by Dennis M. Sponer, CEO, ScripNet
Previously, this column has addressed the rising utilization and cost of opioids in workers’ compensation. An issue that that has gotten much press recently, particularly related to Actiq and Fentora, is the practice of prescribing off-label drugs. Off-label can be defined as the prescription and use of medications in a manner different than that approved by the Federal Drug Administration (FDA). The FDA does not prohibit off-label prescriptions, even if that use is outside of the context that the FDA has approved them to be marketed, because off-label is not necessarily improper. The Centers for Medicare & Medicaid Services (CMS) and other organizations have compendia-listed uses for drugs like Neurontin, which is well documented as being effective for neuropathic pain, but is classed as off-label because it has neither been submitted nor received FDA approval for that purpose. Workers compensation payers and their PBMs need to work together to determine which and when off-label drugs are appropriate and set up processes to control authorization and dispensing when it presents a risk to injured workers or an opportunity for abuse.
A 2006 study published in the Archives of Internal Medicine reported that up to one-fifth of all drugs are prescribed off-label. Powerful pain relievers such as Buccal Fentanyl, also called Actiq as a lozenge or Fentora as an effervescent, have been approved by the FDA for managing breakthrough cancer pain, but are being prescribed for work-related injuries. Actiq accounts for over $60 million in drug spend for workers’ compensation and as much as 80% of Actiq usage is off-label. A California Workers’ Compensation Institute (CWCI) study on ‘Prescribing Patterns of Schedule II Opioids’ focused on the use of Buccal Fentanyl in the California workers’ comp system. CWCI reported more than 14 percent of claims with minor back injury had at least one prescription for Actiq or Fentora, with no evidence of cancer-related illness or injury among any of the injured workers in the study sample.
So whose responsibility is it to determine when an off-label drug is appropriate? The pharmaceutical manufacturer who makes it? The physician who prescribes it? The pharmacist who dispenses it? The patient who consumes it? Or, the payer/claims adjuster who approves it?
Manufacturers, in all cases, will have obtained FDA approval for producing the drug http://www.fda.gov/Drugs/DevelopmentApprovalProcess/default.htm and the law does not limit or interfere with a physician’s ability to prescribe or administer any legally marketed product to a patient for any condition or disease within a legitimate health care practitioner-patient relationship, under the Federal Food, Drug, and Cosmetic Act (21 U.S.C. 301 et seq.). Manufacturers, however, are prohibited from marketing drugs for off-label purposes. In a number of cases manufacturers have been fined, including: Cephalol (Actiq), who paid $425 Million, and Warner Lambert (Neurontin) who paid $430 Million, for promoting off-label drugs to physicians.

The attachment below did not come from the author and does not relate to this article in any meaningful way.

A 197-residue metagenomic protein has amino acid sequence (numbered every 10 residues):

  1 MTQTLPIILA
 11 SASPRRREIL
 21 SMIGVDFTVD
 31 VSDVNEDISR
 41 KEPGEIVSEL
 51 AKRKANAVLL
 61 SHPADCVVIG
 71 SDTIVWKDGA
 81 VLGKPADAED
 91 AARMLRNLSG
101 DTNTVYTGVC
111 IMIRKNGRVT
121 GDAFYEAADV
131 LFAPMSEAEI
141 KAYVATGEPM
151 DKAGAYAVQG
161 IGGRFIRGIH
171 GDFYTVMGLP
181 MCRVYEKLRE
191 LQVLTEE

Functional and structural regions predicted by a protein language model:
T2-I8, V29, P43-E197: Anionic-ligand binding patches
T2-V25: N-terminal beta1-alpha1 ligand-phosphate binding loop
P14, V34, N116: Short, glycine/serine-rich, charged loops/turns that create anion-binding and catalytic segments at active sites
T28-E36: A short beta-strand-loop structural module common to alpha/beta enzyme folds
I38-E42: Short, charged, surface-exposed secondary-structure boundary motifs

By law, physicians are given wide latitude to prescribe and administer legally marketed drugs to their patients. While, with exception, the vast majority act in the best interests of their patients, they can be heavily influenced by the pharmaceutical manufacturers through education and monetary incentives, despite the possible negative outcomes it can have for patients, including dependence, addiction, and death.
Patients who are in pain will rely on the advice of their physicians. Some act in their own self interest and will not abuse themselves. For others there is a risk of abuse, dependence, addiction and diversion.
It comes down to workers’ compensation claims adjusters that approve the off-label use and the Pharmacy Benefit Managers (PBM) that administer their pharmacy programs. ScripNet has established programs with clients to identify and monitor specific drugs for off-label use and puts the protocol in place at the point of sale to pre-approve or adjudicate usage, including adjuster and physician outreach for letters of medical necessity to determine if the injuries are compensable.
The role of a PBM is to work with payers’ claims adjusters to establish guidelines up-front through the use of Formularies (Prospective Drug Utilization Reviews), to manage the approvals/prior authorization and adjudication process at the point-of-sale (Concurrent DUR), and/or to identify possible abuse or diversion after the fact (Retrospective DUR). While off-label prescribing and use is not always inappropriate, all parties involved must be aware of the risks to the patient and the potential for abuse and waste, and act accordingly.